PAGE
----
These 5 actors, the Cardholder, the Merchant, the Acquirer, the Issuer and the Scheme work seamlessly together to allow you to purchase goods and services using only a single piece of plastic we call a card.

But what is a card? Continue reading

PSI vs. API, Malaysia vs. Singapore air quality readings

Haze MalaysiaThere’s been some controversy recently regarding the Air Pollutant Index (API) readings in Malaysia, with some even accusing the government of intentionally downplaying the readings.

I intended to find out exactly how the readings were different, and as a glorified techie come wannabe programmer I decide to use a data approach to this as opposed to a theoretical one. In case you’re wondering what the theoretical differences are, check out this cool article from cilisos, otherwise keep on reading.

At the crux of this issue, we first have to appreciate how  API or PSI readings are calculated. Both take measurements of pollutants in the air, but only take the highest concentrated pollutant to give you the reading value. It’s hard trying to consolidate something as complex as air quality into a single number, and as a result a certain amount of ‘simplification’ is required.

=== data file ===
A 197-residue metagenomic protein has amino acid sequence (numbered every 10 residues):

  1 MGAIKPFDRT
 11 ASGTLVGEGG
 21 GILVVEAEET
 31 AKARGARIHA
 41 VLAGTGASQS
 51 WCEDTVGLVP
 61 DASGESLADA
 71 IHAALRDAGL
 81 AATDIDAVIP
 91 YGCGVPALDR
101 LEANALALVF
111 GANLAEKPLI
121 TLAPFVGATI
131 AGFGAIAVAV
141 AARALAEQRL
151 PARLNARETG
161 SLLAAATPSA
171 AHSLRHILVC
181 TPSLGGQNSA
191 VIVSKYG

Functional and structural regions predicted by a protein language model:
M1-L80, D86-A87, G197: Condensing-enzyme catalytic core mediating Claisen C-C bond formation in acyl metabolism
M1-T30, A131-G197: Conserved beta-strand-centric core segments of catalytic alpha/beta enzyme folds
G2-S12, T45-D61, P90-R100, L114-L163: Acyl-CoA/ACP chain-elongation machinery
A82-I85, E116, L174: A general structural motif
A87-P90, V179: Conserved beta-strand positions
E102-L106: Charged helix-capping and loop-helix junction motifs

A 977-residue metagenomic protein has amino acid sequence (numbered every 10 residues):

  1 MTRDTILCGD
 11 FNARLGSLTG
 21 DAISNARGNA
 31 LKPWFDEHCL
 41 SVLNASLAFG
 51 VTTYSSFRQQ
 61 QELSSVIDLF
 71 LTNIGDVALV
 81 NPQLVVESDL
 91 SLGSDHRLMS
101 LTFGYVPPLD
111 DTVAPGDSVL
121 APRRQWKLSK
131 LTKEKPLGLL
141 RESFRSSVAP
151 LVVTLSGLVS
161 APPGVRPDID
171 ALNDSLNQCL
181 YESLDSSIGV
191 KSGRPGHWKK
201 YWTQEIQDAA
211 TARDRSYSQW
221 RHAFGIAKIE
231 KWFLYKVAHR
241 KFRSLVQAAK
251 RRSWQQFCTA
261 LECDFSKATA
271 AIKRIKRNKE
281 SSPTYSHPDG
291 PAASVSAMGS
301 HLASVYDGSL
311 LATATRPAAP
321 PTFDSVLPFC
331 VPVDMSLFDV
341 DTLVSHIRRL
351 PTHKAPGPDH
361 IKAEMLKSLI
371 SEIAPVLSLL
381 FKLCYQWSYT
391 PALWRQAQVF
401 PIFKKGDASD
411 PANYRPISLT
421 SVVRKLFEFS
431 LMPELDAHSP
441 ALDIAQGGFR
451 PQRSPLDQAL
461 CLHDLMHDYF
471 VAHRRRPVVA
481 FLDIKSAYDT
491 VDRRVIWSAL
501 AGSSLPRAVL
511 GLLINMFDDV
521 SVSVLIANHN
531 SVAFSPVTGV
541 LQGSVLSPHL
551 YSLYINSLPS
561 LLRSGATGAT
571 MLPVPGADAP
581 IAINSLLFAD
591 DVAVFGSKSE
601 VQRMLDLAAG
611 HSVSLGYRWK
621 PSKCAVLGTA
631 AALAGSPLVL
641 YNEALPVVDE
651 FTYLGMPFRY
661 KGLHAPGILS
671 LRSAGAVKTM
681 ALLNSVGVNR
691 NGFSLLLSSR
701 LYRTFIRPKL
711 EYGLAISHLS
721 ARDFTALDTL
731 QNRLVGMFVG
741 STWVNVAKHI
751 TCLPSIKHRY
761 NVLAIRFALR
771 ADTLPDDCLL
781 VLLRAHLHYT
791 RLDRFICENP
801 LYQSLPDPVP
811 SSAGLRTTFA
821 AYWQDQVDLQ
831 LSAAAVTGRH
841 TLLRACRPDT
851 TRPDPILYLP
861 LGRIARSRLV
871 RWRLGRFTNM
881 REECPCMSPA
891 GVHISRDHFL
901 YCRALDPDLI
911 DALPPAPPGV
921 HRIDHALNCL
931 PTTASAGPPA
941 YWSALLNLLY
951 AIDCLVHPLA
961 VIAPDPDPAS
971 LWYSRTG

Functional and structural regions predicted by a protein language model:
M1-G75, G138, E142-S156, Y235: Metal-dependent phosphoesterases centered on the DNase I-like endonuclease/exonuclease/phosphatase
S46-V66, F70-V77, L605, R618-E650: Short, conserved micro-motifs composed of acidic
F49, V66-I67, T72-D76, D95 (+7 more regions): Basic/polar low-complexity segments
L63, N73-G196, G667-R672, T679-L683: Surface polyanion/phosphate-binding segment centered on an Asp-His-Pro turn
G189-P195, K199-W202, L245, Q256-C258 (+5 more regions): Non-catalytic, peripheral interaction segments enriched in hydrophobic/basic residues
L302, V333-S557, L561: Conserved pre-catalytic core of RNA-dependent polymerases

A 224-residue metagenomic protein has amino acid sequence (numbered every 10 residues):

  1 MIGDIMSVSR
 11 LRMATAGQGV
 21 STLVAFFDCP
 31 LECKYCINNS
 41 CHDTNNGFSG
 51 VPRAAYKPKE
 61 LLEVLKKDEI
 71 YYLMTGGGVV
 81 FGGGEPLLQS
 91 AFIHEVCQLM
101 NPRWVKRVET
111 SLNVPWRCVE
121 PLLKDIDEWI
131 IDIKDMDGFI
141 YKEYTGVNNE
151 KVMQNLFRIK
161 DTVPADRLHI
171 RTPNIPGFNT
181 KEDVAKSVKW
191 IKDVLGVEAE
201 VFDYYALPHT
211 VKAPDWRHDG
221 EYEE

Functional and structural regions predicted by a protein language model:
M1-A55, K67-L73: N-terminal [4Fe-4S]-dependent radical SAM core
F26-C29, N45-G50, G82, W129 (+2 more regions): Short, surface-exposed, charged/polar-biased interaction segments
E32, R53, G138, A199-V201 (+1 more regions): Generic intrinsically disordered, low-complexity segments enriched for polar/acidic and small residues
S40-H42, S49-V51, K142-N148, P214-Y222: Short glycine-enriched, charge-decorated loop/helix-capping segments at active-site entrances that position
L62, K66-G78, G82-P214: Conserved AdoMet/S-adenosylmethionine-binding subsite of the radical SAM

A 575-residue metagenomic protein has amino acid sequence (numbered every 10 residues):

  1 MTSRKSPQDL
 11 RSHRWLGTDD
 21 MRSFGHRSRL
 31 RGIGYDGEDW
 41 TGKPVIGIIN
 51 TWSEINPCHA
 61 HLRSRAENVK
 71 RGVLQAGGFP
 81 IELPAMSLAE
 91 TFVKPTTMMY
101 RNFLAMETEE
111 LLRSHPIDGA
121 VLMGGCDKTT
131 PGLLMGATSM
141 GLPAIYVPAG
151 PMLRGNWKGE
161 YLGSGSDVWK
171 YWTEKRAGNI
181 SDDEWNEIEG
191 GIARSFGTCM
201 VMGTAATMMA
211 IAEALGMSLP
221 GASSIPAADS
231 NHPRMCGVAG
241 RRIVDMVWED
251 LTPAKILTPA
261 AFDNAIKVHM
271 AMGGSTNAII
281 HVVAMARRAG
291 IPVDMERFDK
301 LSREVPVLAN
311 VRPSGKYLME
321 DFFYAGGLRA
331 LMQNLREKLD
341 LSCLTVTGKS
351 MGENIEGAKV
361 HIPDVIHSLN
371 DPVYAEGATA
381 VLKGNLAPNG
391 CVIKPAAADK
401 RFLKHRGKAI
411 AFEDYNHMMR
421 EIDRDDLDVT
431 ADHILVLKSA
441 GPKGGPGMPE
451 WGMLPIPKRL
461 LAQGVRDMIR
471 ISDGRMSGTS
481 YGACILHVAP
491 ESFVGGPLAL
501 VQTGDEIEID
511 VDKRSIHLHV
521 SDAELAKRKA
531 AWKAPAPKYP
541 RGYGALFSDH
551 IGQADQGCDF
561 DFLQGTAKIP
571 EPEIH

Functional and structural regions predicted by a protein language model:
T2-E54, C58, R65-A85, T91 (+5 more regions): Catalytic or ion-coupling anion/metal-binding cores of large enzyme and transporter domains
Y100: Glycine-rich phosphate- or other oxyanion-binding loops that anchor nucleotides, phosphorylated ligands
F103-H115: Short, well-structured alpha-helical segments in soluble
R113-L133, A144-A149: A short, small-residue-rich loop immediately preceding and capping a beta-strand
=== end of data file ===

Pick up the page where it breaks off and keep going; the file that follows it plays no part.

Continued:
Theoretically, PM2.5 measures particulate matter up to 2.5 micrometers in diameter, while PM10 measures particulate matter of up to 10 micrometers in diameter, the Singaporean Government claims that PM2.5 is the main pollutant of concern during periods of smoke haze, and hence you’d expect PM2.5 readings to be higher than Pm10.

But that’s theoretically, what about empirically? Continue reading

The problem with bio-metrics

8229504229_47a07ff41f_zPasswords have always been a problem.

For a password to be adequately secure, you need a certain amount of randomness (or entropy in geek) associated with the password to ensure it can’t be easily guessed. The password monkey is less secure than the password k3ithI$one$3xydev1l, but the latter is inherently harder to remember (although still very true).